Yeah, I am not as impressed with it as I think I should be either. I think that may just be the illusion of vacation fading away. We spend time resetting to normal after leaving the daily routine.
I am just glad I get to take my wife with me. She keeps everything tolerable.
L. E. White
The way is quiet. It is an innocuous hole into the ground that most people overlook. One that starts out as a path burrowed into the soft rock that lies beneath the ground in this part of the world.
Most people walk by it, ignoring the cave. The ones who do see it are special, touched in a dark sort of way from within the dreams that are not remembered on waking. Their minds have been opened to see the entrance and it is their fate to feel the curiosity that will lead them to look into that darkness.
The stone soon changes. Sand stone gives way to limestone that then changes to dark smooth rocks that leave an icky sensation on your skin if you reach out and touch them. The stones are not covered in slime or mold. The cave is dry and if you stand still and listen you do not hear the subtle sounds of small creatures that live in other caves. Despite this lack of life; despite this lack of source, if you touch the stone, you will find yourself compulsively wiping your hands on your pants; trying to remove the residue of the other world that now sticks to your skin.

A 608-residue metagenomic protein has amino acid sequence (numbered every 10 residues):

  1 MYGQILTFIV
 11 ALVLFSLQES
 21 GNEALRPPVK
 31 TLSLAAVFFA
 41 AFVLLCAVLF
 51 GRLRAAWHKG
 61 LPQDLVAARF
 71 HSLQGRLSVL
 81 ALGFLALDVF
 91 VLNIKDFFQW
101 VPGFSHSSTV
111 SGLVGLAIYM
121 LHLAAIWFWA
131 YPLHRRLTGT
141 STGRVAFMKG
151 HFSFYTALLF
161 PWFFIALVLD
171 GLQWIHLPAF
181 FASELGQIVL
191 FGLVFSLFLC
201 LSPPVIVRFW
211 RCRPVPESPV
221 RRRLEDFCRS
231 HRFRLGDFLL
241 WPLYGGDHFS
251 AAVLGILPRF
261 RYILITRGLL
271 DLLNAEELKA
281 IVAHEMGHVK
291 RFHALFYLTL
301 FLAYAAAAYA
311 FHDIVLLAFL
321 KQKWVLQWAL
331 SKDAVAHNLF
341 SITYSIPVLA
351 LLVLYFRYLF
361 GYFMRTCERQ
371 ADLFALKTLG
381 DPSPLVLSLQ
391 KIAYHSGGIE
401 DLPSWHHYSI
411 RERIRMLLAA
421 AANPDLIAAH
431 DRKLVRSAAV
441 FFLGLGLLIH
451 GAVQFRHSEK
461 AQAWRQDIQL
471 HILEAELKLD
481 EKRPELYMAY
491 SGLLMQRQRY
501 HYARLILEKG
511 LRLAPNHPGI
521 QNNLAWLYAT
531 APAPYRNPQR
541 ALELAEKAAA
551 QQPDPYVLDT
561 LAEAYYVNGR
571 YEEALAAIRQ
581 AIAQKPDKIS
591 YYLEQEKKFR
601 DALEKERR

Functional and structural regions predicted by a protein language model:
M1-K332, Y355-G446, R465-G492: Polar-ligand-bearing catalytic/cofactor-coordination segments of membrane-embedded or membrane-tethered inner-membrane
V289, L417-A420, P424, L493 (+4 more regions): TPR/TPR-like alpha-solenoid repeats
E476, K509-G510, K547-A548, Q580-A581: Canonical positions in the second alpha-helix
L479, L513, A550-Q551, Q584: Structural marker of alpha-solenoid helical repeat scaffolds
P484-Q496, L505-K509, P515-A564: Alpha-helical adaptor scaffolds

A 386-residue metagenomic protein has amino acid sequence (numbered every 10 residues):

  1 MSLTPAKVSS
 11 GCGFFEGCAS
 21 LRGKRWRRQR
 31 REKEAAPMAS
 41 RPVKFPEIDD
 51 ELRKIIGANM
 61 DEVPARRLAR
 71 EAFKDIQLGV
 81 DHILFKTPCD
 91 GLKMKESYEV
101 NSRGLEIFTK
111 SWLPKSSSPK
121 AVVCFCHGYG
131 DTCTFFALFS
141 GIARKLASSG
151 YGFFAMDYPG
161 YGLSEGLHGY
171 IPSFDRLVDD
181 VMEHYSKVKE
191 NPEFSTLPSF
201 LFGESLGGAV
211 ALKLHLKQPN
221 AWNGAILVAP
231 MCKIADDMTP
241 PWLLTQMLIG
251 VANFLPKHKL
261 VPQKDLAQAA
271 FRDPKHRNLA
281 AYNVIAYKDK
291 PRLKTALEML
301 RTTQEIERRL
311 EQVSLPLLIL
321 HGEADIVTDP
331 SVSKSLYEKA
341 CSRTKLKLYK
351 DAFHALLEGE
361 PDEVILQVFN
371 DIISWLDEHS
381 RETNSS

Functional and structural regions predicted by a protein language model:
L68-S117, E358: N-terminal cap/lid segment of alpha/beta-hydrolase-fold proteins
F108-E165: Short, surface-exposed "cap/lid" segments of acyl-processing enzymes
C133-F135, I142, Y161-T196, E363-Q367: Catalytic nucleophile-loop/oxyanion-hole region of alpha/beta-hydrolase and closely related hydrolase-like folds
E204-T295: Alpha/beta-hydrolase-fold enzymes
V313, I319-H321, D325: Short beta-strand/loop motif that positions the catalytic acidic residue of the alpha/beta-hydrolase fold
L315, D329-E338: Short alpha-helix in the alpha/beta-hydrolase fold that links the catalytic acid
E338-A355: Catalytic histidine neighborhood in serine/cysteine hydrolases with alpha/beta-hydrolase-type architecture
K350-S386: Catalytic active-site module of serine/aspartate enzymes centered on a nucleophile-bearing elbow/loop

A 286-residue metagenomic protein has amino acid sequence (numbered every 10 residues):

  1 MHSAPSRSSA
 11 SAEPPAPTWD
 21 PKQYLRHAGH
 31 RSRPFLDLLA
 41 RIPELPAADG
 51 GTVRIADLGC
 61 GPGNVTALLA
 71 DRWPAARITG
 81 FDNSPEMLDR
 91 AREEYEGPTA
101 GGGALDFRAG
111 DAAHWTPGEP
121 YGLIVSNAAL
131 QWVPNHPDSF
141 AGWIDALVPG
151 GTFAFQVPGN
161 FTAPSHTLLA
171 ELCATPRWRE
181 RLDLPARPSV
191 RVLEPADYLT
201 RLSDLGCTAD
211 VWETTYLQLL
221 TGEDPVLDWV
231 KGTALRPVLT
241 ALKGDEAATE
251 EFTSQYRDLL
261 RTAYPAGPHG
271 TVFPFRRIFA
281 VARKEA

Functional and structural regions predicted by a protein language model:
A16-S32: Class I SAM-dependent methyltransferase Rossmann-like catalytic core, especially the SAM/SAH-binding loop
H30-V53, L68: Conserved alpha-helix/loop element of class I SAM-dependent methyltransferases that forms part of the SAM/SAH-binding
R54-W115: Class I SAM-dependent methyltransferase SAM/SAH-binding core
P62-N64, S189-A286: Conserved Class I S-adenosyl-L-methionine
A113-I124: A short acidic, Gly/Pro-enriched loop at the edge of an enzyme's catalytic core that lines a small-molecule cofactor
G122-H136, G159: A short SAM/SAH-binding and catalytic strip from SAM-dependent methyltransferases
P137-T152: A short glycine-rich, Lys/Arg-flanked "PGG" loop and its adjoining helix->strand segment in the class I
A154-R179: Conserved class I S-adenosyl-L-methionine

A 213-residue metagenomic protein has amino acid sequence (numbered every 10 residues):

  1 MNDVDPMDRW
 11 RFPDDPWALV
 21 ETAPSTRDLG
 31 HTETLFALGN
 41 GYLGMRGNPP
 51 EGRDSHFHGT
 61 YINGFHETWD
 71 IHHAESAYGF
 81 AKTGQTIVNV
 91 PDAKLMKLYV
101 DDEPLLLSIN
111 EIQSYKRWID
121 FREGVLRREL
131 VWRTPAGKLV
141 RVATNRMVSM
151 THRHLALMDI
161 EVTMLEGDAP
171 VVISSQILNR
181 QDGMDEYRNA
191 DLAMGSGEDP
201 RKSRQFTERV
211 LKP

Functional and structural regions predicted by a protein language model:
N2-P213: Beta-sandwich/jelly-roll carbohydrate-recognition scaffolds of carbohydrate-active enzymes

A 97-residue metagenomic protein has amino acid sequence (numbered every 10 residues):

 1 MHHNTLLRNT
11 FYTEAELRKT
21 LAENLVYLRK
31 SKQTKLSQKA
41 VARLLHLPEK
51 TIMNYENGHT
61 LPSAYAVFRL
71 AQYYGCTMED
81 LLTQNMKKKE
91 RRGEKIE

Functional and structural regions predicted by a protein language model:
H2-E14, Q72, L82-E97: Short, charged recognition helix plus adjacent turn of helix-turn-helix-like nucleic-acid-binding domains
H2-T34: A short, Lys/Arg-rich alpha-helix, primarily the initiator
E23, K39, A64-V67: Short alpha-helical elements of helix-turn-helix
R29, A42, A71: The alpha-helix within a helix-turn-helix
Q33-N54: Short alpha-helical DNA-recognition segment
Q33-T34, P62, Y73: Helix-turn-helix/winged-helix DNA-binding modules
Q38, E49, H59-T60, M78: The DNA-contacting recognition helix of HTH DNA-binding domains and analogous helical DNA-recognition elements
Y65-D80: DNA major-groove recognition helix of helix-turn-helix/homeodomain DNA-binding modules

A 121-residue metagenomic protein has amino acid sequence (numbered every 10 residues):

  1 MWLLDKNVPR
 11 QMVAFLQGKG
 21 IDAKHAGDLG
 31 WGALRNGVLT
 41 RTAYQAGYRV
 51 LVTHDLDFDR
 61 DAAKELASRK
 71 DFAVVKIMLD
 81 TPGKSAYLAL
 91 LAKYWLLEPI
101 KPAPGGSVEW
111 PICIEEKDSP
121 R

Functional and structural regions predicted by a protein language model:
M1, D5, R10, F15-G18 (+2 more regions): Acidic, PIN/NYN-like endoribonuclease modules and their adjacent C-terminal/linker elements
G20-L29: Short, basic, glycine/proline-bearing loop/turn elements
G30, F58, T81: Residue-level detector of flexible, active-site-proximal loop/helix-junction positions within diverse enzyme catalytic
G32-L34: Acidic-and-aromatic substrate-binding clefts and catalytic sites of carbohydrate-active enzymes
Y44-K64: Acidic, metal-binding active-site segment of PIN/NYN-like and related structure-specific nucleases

The first gate you find is solid. It is not made from metal or wood, but from flesh so old that it is mistaken for stone. The first gate was a once living barrier that still pulses with a dark and twisted life of its own despite its transformation.
A column of symbols have been carved into this gate. No silly circle or shape holds them. They stand in a line, for despite all of the beauty in shapes and the geometry that man has created the true path is always based on the alignment of that which isn’t into that which is.
Each symbol sits still and quiet. No waking mind knows these words but those who can walk in dream may speak them. To speak them is to invite hell into your own heaven, an act of insanity that may only be embraced by the brave and foolhardy.
I know of none living today that have witnessed the splendor of the second gate. The dream walkers are coming, but they have not yet been shown the way. I will not tell you of the beauty of the second gate. Words fail in the presence of an aged eye. Crystal is close, but not enough.
I will share this vision. An image dragged from meditation and dream blended within the cauldron of the skull. There is a single word grown into the second door. Nothing could carve it, so it grew there instead. Not by that which would be called natural or un-natural, but by something else.
What has grown there is dark upon the light, yet to look upon it as you walk the ways of night is to be blinded by its brilliance.